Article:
Author Topic: BaCon  (Read 10097 times)

Pjot

  • Guest
Re: BaCon
« Reply #15 on: September 21, 2010, 02:46:33 PM »
Quote
Both BaCon and QB64 includes a full runtime with every compiled program.

Call me stupid but I simply don't understand what this means. Can you elaborate on the word "runtime"?

Thanks,
Peter

EDIT: I see your HELLO WORLD reference now. So I think I understand what you mean: the BaCon header file always contains all macros and definitions, while the C file contains the program. I guess you mean that this header file contains a lot of code which is not actually being used in the Hello World program. This header file you refer to with the term "runtime".

If this is what you mean, then you have to understand the way C macros work. For the header file of BaCon is used by the C Pre Processor to expand inline functions in the BaCon code. Meaning that only those macros are used which appear in the BaCon program. Meaning that the C compiler just uses the code actually referred to.

Surely, all macro code is generated during conversion, but beware, not all code is actually being used by the C compiler. That is the reason why the BaCon binarties are so small.

Also statements like "#include <stdio.h>" do not actually include a whole library. These statements just refer to header files which allow the C compiler to understand some libc function names.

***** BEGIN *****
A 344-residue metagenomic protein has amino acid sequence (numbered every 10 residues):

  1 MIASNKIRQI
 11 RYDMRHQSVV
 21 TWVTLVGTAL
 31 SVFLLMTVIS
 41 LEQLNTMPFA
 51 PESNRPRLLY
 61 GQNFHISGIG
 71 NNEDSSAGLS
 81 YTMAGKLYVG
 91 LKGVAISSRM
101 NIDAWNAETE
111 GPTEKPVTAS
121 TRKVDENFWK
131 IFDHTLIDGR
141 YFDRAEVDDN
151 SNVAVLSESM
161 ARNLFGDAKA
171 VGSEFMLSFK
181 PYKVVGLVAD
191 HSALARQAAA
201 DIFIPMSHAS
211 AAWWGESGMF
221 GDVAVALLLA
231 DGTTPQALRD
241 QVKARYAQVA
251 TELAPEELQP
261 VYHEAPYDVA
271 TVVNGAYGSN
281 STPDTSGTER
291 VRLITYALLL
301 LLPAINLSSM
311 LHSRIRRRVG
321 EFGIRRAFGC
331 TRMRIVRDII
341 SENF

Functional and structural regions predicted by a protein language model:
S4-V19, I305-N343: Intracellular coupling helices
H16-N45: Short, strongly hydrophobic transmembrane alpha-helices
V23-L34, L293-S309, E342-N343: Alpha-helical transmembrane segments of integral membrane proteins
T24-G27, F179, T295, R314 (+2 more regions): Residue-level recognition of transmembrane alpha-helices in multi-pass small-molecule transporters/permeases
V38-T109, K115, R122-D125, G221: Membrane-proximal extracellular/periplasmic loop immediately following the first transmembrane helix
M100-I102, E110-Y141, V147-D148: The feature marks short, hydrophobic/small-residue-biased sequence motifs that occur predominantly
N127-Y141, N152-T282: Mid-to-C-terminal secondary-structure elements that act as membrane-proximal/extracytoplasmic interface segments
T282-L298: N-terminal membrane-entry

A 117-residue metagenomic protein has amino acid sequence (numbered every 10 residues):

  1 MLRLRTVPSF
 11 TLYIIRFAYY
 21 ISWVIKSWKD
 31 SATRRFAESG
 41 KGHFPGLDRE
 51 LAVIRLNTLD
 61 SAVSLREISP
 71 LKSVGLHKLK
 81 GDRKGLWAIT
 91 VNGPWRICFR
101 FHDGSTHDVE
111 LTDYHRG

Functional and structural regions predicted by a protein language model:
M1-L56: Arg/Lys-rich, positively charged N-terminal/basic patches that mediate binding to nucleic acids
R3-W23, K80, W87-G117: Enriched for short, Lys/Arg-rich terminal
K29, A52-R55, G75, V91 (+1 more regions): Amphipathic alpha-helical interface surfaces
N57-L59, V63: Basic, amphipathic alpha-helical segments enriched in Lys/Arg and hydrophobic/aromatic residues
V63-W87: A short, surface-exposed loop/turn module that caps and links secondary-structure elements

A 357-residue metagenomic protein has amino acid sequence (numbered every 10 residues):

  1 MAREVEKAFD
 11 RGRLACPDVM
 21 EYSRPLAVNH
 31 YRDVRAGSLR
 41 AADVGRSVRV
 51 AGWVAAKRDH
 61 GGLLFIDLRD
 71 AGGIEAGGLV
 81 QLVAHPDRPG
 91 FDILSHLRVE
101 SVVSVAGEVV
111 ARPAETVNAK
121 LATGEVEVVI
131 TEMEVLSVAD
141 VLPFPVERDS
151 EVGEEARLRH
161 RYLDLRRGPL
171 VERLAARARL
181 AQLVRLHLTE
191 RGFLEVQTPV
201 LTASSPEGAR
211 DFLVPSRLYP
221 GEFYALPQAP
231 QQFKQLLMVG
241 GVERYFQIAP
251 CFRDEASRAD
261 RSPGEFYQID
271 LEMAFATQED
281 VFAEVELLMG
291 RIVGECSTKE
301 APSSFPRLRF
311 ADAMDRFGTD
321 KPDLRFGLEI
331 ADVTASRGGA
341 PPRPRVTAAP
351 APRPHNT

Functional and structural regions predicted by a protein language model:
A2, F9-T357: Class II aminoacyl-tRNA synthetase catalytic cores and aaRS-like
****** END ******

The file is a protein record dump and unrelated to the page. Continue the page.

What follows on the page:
So in terms of "runtime", BaCon binaries depend dynamically on libc, libm and libdl.

Nevertheless, the C code emitted by BCX is superior. It is very clean code which actually is human readable and it is easy to understand. And the code emitted by BaCon is not.

In a sense, BaCon uses C as intermediate code just to be able to create a binary. BaCon does not care if the C source is readable or not - it cares if it is compilable.

Regards
Peter
« Last Edit: September 21, 2010, 03:12:24 PM by Pjot »

JRS

  • Guest
Re: BaCon
« Reply #16 on: September 21, 2010, 03:28:03 PM »
Thanks Peter for taking the time to explain how BaCon compiles it's source.

I was wondering how you got your executables so small when QB64 is generating a 800KB runtime footprint for PRINT "Hello World".


Pjot

  • Guest
Re: BaCon
« Reply #17 on: September 22, 2010, 12:47:14 AM »
Well in BaCon, the "Hello world" program in binary form has a size of 25kB, after a 'strip'. This is still 5x bigger than a plain C implementation where the "Hello world" results into a 5kB program. Probably BCX can generate binaries as small as the plain C sources also, which is very nice.

On the other hand, a GTK GUI program in BaCon, for example the Source Code Editor, has barely 50kB after compilation (yes fifty), while it is a full blown GUI application.

Regards
Peter

JRS

  • Guest
Re: BaCon
« Reply #18 on: September 22, 2010, 12:59:35 AM »
I would like to add that your Gtk Server library is another example of the fine work you do. I remember when I pleaded for a DLL version of Gtk-Server back in 2005/6 and you created a ScriptBasic extension module. (one function wonder  :o )
« Last Edit: September 22, 2010, 01:20:51 AM by JRS »